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The ritual of bed tea in Sri Lanka
Sri Lanka. Picking tea in the hills region. Picture: Mark Irving/The West Australian

"At what time should I serve bed tea?" asks the butler.

Bed tea? It's a quaint British-colonial pre-breakfast ritual surviving in Sri Lanka's tea-growing highlands.

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Tea and biscuits are served while you're in bed or stumbling about in sleepwear.

Sri Lanka is one of the world's leading producers of tea (a beverage still commonly referred to as Ceylon, the country's colonial-era moniker). Tourism, another key industry, has recovered strongly since civil war ended three years ago.

Imagine an island, south of India and smaller than Tasmania but with a population equal to Australia's - that's Sri Lanka.

It's where the word "serendipity" originated - to describe accidental discoveries of pleasant places or events.

That's the way it is in compact Sri Lanka - where paved but narrow roads wind from the coast into the hills, yielding unexpected delights around almost every corner.

The interior is Sri Lanka's famed tea zone. Tea and coffee thrive in the same conditions but a plant disease destroyed coffee production in the 1800s. Small-scale coffee production has restarted but is massively dwarfed by tea cultivation.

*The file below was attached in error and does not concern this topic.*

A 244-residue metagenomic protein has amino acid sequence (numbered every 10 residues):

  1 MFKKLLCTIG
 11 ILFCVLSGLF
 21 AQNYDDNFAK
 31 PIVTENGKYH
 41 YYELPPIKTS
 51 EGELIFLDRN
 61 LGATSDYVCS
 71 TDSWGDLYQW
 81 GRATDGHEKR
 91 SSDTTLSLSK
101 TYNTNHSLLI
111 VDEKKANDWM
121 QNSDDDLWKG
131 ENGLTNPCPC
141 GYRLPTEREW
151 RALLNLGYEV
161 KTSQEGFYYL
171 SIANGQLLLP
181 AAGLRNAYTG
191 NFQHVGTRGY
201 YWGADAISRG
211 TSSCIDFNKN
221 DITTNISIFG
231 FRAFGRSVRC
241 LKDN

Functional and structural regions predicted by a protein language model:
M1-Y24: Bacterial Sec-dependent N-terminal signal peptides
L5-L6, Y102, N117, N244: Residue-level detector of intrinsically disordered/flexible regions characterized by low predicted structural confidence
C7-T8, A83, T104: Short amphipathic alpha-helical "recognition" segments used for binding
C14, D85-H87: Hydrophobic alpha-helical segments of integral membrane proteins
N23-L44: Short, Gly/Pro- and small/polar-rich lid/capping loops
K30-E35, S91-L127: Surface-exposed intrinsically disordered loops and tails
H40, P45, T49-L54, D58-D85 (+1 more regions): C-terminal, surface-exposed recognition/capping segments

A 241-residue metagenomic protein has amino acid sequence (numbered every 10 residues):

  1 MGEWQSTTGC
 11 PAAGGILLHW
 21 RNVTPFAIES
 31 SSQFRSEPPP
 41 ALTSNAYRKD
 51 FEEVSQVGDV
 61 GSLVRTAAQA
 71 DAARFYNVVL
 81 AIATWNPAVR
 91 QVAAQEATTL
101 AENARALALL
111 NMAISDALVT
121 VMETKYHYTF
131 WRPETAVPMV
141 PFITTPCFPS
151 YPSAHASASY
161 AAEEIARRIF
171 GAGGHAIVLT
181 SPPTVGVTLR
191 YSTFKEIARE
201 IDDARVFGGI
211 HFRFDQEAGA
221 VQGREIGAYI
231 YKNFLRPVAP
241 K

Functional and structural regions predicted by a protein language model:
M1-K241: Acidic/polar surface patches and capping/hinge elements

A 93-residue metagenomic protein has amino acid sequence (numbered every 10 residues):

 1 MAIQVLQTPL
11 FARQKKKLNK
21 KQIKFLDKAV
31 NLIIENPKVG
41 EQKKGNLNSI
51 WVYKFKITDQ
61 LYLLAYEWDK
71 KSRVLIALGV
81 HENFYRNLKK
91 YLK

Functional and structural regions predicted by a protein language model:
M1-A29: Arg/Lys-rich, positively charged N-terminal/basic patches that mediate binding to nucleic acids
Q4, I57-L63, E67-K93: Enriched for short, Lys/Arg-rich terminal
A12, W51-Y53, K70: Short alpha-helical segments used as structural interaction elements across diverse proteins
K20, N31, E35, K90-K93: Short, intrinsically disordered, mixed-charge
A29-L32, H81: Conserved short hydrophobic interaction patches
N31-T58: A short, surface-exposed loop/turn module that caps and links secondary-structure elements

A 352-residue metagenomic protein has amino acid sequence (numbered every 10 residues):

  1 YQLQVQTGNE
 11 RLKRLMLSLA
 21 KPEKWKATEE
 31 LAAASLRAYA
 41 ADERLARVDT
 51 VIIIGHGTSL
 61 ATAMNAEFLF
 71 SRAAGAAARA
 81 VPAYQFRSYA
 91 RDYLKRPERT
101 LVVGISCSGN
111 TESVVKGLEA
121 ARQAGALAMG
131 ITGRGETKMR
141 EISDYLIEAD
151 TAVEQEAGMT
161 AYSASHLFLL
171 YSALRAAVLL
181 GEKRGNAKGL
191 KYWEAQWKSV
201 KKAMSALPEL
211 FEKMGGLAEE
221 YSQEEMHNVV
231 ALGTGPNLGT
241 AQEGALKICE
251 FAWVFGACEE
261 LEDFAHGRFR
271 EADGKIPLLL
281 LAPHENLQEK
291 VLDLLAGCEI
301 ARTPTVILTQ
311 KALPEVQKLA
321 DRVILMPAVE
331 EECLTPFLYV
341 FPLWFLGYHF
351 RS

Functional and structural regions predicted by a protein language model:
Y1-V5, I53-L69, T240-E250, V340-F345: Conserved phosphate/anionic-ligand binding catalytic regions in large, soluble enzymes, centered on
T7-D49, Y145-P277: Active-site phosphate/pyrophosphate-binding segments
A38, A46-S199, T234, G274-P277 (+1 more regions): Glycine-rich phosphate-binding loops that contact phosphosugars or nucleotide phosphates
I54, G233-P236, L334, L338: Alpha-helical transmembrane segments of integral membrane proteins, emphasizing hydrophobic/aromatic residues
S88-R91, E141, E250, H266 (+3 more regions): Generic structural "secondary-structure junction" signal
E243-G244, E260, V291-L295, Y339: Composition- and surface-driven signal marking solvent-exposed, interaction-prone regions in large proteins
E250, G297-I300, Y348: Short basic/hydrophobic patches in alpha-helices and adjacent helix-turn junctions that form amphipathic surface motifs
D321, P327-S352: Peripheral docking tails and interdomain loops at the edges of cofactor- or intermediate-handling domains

It's been possible for decades to holiday on tea plantations. But only in recent years has tea sizzled. Plantation holidays, with many choices, are mostly based in decrepit mansions transformed into luxurious boutique hotels.

To-the-manor-born luxury doesn't cost the earth, because Sri Lanka remains one of Asia's cheapest destinations.

That's a cue to mention shopping in Colombo, the capital, where a renowned department store called Odel specialises in inexpensive clothing bearing international designer labels. (These brands are customers of Sri Lanka's large garment industry.)

From Colombo, road trips to tea plantation lodgings - often as add-ons to beach resort stays near Galle or Negombo - generally take half a day.

1500-year-old paintings adorn cave walls at Sri Lanka's Sigiriya. Sri Lanka is back in the tourism game. Like tea production, tourism is a key economic activity. Picture: AAP Image/Suree Pritchard
What's more, they're conveniently close to major tourist attractions (with driver-guides available): a natural wonder called Sigiriya Rock (a fortress temple with caves containing 1500 year-old frescoes), ruins of ancient cities such as Anuradhapura and Polonnaruwa, the city of Kandy (with its sacred Temple of the Tooth), the "little England" town of Nuwara Eliya, Pinnawala Elephant Orphanage where 50 pachyderms splash daily in a river (a memorable diversion for children) and tea factories where processes are explained.

One opulent option (with "bed tea" included) is Ceylon Tea Trails, four spacious and restored planters' bungalows, with tours of surrounding tea plantations as well as hiking and biking trails skirting mountains, lakes and waterfalls.